24 Facts About Sesame Workshop


Sesame Workshop, originally known as the Children's Television Workshop (CTW), is an American nonprofit organization that has been responsible for the production of several educational children's programs—including its first and best-known, Sesame Street—that have been televised internationally.

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Sesame Workshop Street premiered on National Educational Television as a series run in the United States on November 10, 1969, and moved to NET's successor, the Public Broadcasting Service (PBS), in late 1970.

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Sesame Workshop's reported her findings in a fifty-five-page document entitled "The Potential Uses of Television in Preschool Education".

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In what television historian Robert W Morrow called "an extensive campaign" that Lesser stated "would demand at least as much ingenuity as production and research", the Workshop promoted the show with educators, the broadcast industry, and the show's target audience, which consisted of inner-city children and their families.

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The formation of the Children Television Sesame Workshop was announced at a press conference at the Waldorf-Astoria Hotel in New York City on 20 May 1968.

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Sesame Workshop's assembled a team of producers: Jon Stone was responsible for writing, casting, and format; David Connell assumed control of animation and volume production; and Samuel Gibbon served as the show's chief liaison between the production staff and the research team.

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The Sesame Workshop provided materials to non-English speaking children and adults.

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The Sesame Workshop had a reorganization in 1995, and dismissed about 12 percent of its staff.

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The Sesame Workshop defended the acceptance of corporate sponsorship, stating that it compensated for a decrease of government subsidies.

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Also in 1998, the Sesame Workshop invested $25 million in the cable channel Noggin, initiated in 1999 by the Sesame Workshop and Nickelodeon.

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Also in 2000, Gary Knell succeeded Britt as president and CEO of the Sesame Workshop; according to Davis, he "presided over an especially fertile period in the nonprofit's history".

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In 2007, the Sesame Workshop founded The Joan Ganz Cooney Center, an independent, non-profit organization that studies how to improve children's literacy by using and developing digital technologies "grounded in detailed educational curriculum", just as was done during the development of Sesame Street.

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In 2011, Knell left Sesame Workshop to become the chief executive of National Public Radio.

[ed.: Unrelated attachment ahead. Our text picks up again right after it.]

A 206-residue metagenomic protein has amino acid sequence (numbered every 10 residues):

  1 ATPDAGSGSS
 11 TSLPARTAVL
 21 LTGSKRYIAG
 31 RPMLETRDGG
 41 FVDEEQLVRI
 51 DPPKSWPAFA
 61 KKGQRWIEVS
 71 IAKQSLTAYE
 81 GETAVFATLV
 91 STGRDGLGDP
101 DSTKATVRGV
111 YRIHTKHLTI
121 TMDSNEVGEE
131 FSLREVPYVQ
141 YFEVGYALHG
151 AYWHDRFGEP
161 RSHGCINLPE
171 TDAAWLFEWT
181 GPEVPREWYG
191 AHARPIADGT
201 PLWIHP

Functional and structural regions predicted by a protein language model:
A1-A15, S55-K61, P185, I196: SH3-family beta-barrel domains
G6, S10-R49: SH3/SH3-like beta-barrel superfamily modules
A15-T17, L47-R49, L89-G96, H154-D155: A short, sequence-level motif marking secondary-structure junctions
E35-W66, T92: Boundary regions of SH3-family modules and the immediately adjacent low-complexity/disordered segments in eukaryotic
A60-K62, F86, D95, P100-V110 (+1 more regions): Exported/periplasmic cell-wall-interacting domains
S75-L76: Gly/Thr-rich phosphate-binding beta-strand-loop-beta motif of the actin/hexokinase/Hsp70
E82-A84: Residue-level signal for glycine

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Dunn's appointment was the first time someone not affiliated with CTW or Sesame Workshop became its manager, although he had associations with the organization previously.

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Immediately after its premiere, Sesame Street gained attention from marketers, so the Workshop explored sources such as licensing arrangements, publishing, and international sales, and became, as Cooney envisioned, a "multiple media institution".

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The Sesame Workshop began pursuing funding from corporate sponsors in 1998; consumer advocate Ralph Nader urged parents to protest the move by boycotting the show.

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In 2018, the Sesame Workshop made a deal with Apple to develop original content, including live-action, puppet, and animated series, for Apple's streaming service.

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The Sesame Workshop decided that all materials its licensing program created would "underscore and amplify" the series' curriculum.

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Sesame Workshop quit to become more involved with writing and composing music for the series, and was replaced eventually by Bill Whaley.

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Many of the songs written for Sesame Workshop Street have become what writer David Borgenicht termed "timeless classics".

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Sesame Workshop's hired former CBS executive Mike Dann, who quit commercial television to become her assistant, as a CTW vice-president.

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In 2008, the Sesame Workshop began to offer clips and full-length episodes on the websites Hulu, YouTube, and iTunes, where "Word on the Street" segments became the most popular webcast.

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Sesame Workshop won a Peabody Award in 2009 for its website, sesamestreet.

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In 2010, the Sesame Workshop began offering, for a subscription fee, a library of over 100 eBooks.

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